Did you hurt yourself more when you were younger?

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People get hurt on a fairly regular basis. And we’ve been doing it all our lives. Young children get hurt 15 to 25 times per week. That’s 5,000 injuries you can barely remember. Many of them were minimal, to be sure.

Unfortunately, some were a bit more serious, where a kiss and a Band-Aid® weren’t enough.

Children ages 5 to 12 don’t get hurt quite as often – maybe only 2 to 4 times per week.

That’s still another 1,000 injuries or so. As kids grow older, the injuries continue.

So, before high school is over, most people have already experienced 6,000 – 7,000 unintentional injuries.

Hopefully as an adult, you are not hurting yourself quite as often as when you were a child or in high school. Maybe you are down to one injury per week or maybe only one per month. But how many people do you know who never have a bruise or a cut for a whole year?

And again, not all of these injuries will be minimal. Some will be minor (sprains, stitches, second-degree burns, mild concussions, etc.), some will be major (fractures,dislocations, torn or severed ligaments, dismemberment,etc.) and some could be fatal. Some will happen on the road. Some will happen at home and, of course, some will happen at work.

During the last 20 plus years, I have asked more than 100,000 people in hundreds of different companies how many of their injuries were caused by the equipment or car doing something unexpected. The normal positive response has been about 2 to 5 percent. Then I asked how many times the “other guys” doing something unexpected was a factor. The normal positive response has been 5 to 15 percent. But for both questions, most people could think of only one example. What’s left is the “self-area” (see figure below).

Did you hurt yourself more when you were younger?

 

In other words, if it wasn’t “the equipment” or “the other guy” doing something unexpected to trigger the chain of events that led to your injury, then the unexpected source had to be “you.”

Did you intend to hurt yourself? Not likely!
So, it must have been an error, miscalculation, misjudgment, etc. on your part that triggered the chain of events.

Not that this is new to parents of small children. When your child comes up the stairs crying, most parents ask, “Oh, did you hurt yourself?” Quite often you don’t even have to ask because the child is already volunteering it:

Did you hurt yourself more when you were younger?
As kids get older, they are exposed to increasing amounts of hazardous energy

“[Sob, sob] …I hurt myself… [wail, wail].”

Imagine asking an experienced tradesman coming into the first aid room, “Oh, did you hurt yourself?” (Personally, I wouldn’t recommend it.) So, when over 95% of the unexpected events are in the self-area, and you start thinking about how many were miscalculations vs. errors, most people realize that most of their injuries were errors like “didn’t see it” or “didn’t look” vs. miscalculations.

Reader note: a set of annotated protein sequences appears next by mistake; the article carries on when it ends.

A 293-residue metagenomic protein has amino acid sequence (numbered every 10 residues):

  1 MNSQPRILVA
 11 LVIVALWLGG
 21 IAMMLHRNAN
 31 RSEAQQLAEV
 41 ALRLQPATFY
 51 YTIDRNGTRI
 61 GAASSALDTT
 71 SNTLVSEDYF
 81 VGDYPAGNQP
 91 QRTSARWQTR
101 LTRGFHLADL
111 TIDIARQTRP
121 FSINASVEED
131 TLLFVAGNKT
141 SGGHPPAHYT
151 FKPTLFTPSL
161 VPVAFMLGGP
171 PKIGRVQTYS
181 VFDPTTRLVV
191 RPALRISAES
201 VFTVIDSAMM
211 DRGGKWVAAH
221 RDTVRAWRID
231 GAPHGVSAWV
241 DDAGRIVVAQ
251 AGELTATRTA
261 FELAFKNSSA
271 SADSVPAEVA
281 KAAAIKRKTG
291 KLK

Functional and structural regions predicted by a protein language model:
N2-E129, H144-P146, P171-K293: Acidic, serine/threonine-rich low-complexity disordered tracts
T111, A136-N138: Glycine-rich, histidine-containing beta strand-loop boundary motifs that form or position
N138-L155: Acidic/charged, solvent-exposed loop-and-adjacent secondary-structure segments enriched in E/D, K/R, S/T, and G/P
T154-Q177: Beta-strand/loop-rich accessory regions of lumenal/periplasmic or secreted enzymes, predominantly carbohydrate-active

What causes people to make these errors? Well, lots of things. But if you asked 100,000 people, the number one thing you would hear would be “rushing.” You will also hear about fatigue, frustration, and complacency. You might hear about other states as well, but can you think of an injury – not caused by “the equipment” or “the other guy” doing something unexpectedly – where you weren’t rushing, you weren’t frustrated, you weren’t overly tired, or you hadn’t become so complacent with the hazards that you weren’t even thinking about the risk anymore?

Now, can you think of a time when you’ve been injured – not caused by the equipment or the other guy doing something unexpectedly – where you were actually looking at what you were doing, thinking about what you were doing, you were aware of the line-of-fire and conscious of losing your balance, traction or grip?

In other words, can you think of a time when it wasn’t one of these 4 states:

  • rushing
  • frustration
  • fatigue
  • complacency…

…that caused or contributed to one or more of these 4 errors:

  • eyes not on task
  • mind not on task
  • line – of – fire
  • balance, traction, grip.

SafeStart will not only help you recognize these state-to-error patterns, but it will also help you learn critical error reduction techniques which can keep you safer at work, at home and on the road. However, that’s only the first step. After you understand the pattern, you will need to learn how to self-trigger on the active states, the ones you can feel in the moment: rushing, frustration, and fatigue. Then you will have to put some effort into improving some of your habits, like moving your eyes first before you move your hands, feet, body, or vehicle. That will help to compensate for complacency leading to mind not on task. You will also need to observe others for state to error patterns to help fight being complacent and finally, start learning from the little mistakes like a loss of balance instead of just learning from a serious fall.


Article by
Larry Wilson, Safestart Author And CEO

Web: http://asia.safestart.com

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